There will be another attempt to pass a payday loan bill during next year’s legislative session in Jefferson City. State Representative Charlie Davis, R-Webb City, plans to re-file a proposal he submitted earlier this year but did not receive a hearing. This would put limits on how often a payday loan renews and how much money a person is allowed to withdraw at one time.
The goal is to protect consumers, without having a devastating impact on the short-term lending industry, according to Davis.
“The last thing I want to do is bankrupt payday loans,” he said. “They do a great job at the things they were originally meant to do. It’s just sometimes that we have individuals making really bad decisions.”
Many companies that offer quick access to cash have come under scrutiny in terms of loan terms. Agreements can include much higher interest rates than traditional banks and can be renewed in a way that could allow interest and fees to accumulate. Many people in low-income areas initially find payday loans attractive because they need money to cover some bills and may not have access to banks. But in many cases, the terms of the loans make it difficult to repay the money.
Interest rates have been central to the concerns of groups calling for more regulation.
The limit on a two week loan in Missouri can be as high as 75%. St. Louis 20th Ward Alderman, Cara Spencer, recently told St. Louis Public Radio that the rate was lower in surrounding states. She is the executive director of the Missouri Consumers Council and spearheaded support for Proposition S, which was passed by city voters earlier this year. It sets certain regulations for payday loan operators, including inviting them to provide information on alternatives to short-term loans.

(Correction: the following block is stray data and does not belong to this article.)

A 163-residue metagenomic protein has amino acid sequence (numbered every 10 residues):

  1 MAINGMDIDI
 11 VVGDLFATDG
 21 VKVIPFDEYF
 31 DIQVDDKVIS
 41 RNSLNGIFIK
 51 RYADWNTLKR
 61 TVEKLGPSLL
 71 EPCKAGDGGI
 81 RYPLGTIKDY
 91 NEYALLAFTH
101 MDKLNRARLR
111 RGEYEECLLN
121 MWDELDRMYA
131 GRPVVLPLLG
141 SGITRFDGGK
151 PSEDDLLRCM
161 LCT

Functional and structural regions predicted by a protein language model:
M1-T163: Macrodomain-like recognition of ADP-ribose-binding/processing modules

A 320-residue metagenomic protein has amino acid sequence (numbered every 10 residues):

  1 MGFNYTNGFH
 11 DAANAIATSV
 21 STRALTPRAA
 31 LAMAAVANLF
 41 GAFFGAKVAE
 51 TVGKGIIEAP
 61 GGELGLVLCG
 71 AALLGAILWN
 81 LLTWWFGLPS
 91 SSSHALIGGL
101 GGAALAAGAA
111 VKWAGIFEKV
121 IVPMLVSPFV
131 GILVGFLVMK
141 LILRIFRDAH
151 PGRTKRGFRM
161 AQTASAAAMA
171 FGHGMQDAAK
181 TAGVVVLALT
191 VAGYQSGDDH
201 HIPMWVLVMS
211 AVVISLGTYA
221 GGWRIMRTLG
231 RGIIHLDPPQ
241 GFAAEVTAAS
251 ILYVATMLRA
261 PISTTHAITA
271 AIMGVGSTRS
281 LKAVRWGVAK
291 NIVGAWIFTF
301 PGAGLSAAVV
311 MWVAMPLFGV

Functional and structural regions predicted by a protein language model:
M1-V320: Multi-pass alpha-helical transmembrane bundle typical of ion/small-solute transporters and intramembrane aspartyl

Davis doesn’t see interest rates as a big deal.
A loan lasting a few weeks is usually repaid at maturity, he said. But he wants to do more to help people who find themselves in circumstances where they cannot pay the money back on time.
“The next thing you know is they have five or six loans,” he said. “And over the course of the payment process, they could spend $ 30,000 to $ 40,000 on a $ 5,000 loan.”
Davis said it was too early to know if the bill will be approved in Jefferson City next year.
He said the proposal sparked conversations between lawmakers, payday loan companies and consumer advocates that could potentially push everyone to strike a balance between regulations to protect customers and ensure those rules don’t. do not force short-term loan companies to close their doors.
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